Monday, October 24, 2005

Bush Doesn't Nominate IHOP Cashier for Fed Chief

In startling news today, President Bush nominated a serious candidate to replace Alan Greenspan as Fed Chief. Observers were amazed because the IHOP cashier could always add numbers in his head pretty fast back in Midland, TX when the future president paid for breakfast.

Question: How are Bush's first 2004 debate with Kerry and and his, umm, stealth selection of Harriet Miers alike?

Answer: George was in the catbird seat and then blew it by not doing his @#$%& homework. Like father like son. Bleah.

Monday, October 17, 2005

My Comments on "Mother Angelica"

I recently wrote some comments on on the new book Mother Angelica: The Remarkable Story of a Nun, Her Nerve, and a Network of Miracles by Raymond Arroyo. They are as follows.

"This is an exciting, well written book, something that I was not expecting at all. I began watching and contributing to EWTN during a difficult period of my life and Mother Angelica's network is a blessing to all, but especially those who are going through hard times. This book is a terrific read about how it all came about and it spends a lot of time on her battles with certain members of the American Church hierarchy - many of whom were exposed in the 2002 sex scandals for their less-than-Catholic actions and unconscionable lack of leadership. Mother Angelica is the primary figure in the ongoing renaissance of orthodox Catholicism among the laity and, equally important, in the seminaries. Mother Angelica and EWTN are providing wonderful tools for taking back our Church from what Raymond Arroyo (charitably) calls the "progressives" in the USCCB and their bureaucracies. What a wonderful book! It makes me ready to join the fight!"

Friday, October 14, 2005

EWTN Is Now Podcasting!

Whether you've been wondering what podcasts are, whether you're an occasional sampler of podcasts, or whether you're addicted (like me), EWTN is now podcasting! Check out the EWTN Podcasting page!

Wondering how to get started? After starting out with iPodder, I've moved to Apple's iTunes to subscribe to podcasts. The Apple software seems hard to beat at the moment...

Monday, October 10, 2005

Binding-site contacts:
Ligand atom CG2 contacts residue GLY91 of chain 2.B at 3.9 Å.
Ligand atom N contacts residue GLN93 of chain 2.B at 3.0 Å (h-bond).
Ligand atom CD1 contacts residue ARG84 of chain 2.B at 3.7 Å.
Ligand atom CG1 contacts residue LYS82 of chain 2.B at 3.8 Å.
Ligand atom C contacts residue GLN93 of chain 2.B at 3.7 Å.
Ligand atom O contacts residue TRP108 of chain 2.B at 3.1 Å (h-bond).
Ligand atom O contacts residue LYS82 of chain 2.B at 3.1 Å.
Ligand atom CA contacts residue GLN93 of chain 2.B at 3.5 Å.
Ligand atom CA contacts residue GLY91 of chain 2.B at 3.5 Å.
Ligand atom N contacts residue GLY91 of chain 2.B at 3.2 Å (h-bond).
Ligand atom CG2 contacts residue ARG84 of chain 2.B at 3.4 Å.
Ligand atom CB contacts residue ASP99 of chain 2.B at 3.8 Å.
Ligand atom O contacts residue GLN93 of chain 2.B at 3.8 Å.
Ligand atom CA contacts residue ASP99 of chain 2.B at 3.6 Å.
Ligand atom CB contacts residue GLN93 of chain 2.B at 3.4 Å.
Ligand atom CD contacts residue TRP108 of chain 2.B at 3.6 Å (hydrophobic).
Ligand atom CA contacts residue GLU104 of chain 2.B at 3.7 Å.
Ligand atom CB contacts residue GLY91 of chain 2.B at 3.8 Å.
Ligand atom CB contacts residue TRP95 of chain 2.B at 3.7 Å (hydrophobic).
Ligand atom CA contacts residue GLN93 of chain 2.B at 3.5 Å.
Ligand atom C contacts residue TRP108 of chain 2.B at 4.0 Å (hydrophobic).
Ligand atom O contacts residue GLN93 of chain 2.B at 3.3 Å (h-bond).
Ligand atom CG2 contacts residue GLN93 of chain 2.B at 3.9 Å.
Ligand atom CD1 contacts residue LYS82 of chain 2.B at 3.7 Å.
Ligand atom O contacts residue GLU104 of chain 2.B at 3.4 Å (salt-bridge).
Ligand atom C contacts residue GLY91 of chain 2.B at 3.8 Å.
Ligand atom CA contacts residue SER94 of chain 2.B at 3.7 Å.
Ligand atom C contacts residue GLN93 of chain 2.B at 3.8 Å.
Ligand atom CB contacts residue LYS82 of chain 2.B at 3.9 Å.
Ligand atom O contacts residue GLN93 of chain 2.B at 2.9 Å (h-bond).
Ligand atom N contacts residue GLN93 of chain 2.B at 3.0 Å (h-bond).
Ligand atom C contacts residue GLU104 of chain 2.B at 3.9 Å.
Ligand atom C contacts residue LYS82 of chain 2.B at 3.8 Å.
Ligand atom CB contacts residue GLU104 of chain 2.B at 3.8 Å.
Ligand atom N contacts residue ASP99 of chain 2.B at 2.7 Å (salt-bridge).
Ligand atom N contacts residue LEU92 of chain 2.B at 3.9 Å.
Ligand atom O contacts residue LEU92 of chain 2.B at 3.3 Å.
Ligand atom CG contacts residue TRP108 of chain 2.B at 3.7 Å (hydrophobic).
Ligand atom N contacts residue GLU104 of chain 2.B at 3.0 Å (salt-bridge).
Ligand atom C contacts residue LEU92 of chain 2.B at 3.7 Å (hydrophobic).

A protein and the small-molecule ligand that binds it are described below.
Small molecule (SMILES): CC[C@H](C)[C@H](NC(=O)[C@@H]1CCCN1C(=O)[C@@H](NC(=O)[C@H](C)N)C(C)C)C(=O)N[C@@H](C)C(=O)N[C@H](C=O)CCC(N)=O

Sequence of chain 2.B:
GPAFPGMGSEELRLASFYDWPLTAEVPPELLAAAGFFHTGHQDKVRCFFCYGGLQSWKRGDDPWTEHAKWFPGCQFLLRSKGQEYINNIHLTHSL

Latest Book I'm Willing to Admit I've Read

I just finished How the Catholic Church Built Western Civilization by Thomas E. Woods, Jr. Regular readers of this blog might guess that I'm sympathetic to the aim of the book, and I am, but this was a pretty average read. In spite of the embarassing pains the author takes to establish his bona fides ("four Ivy League degrees, including an A.B. from Harvard and a Ph.D. from Columbia"), it's not a terribly good book. Mostly a cut-and-paste job, there were nevertheless some interesting sections that I marked in my own copy: pp. 195-196: St. Anselm's argument for what, exactly, was the need for the incarnation and crucifixion of Christ, given that God could just as easily decided to "forgive" the human race for "original sin" and obtained the same result. (I use the quotation marks in that last sentence judiciously, I think, and respectfully because I am not sure what original sin really is, given that the story of Adam and Eve is, I currently believe, an allegory for how the world was really created.) St. Anselm's reasoning is, to my way of thinking, pretty good and I certainly had not heard of it before. In the same vein, Soren Kierkegaard's likening (pp. 218-219) of the love of God for mankind to a king who wished to pursuade a commoner woman to genuinely fall in love with him. Both references to our necessarily limited attempts to understand the incarnation of Christ are touching. The book as a whole is interesting, it just could have been a whole lot more. Even so, I recommend it.

The "To Be Read" Pile

This is a list of some of the most anticipated (by me) books I own and mean to read some day. They will probably stay on the "to be read" pile for some years because each requires a large investment in time and care to read and, with the job and family, I just don't have as much of those as I want. When and if I retire some day, I'm going to seriously and methodically read them. In the meantime, I love skimming through them, reading short passages at random. They may or may not be the most profound books ever written, but they appeal to me, giving me a sense of "that's the coolest thing I've ever seen"...

  • Rudy Rucker, The Lifebox, the Seashell, and the Soul
  • Roger Penrose, The Road to Reality
  • Frank J. Tipler, The Physics of Immortality
  • Stephen Wolfram, A New Kind of Science
  • Carl B. Boyer, A History of Mathematics
  • Douglas R. Hofstadter, Godel, Escher, Bach: An Eternal Golden Braid
  • Alexander Star (ed), Quick Studies: The Best of Lingua Franca

I would very much like to be made aware of other books that readers of this blog (cough, if there ARE any readers of this blog :-) think would similarly interest me.

Later, I will post the titles of some books that I've read in the past and have had the greatest effect on me. A quick example: Robert M. Pirsig, Zen and the Art of Motorcycle Maintenance.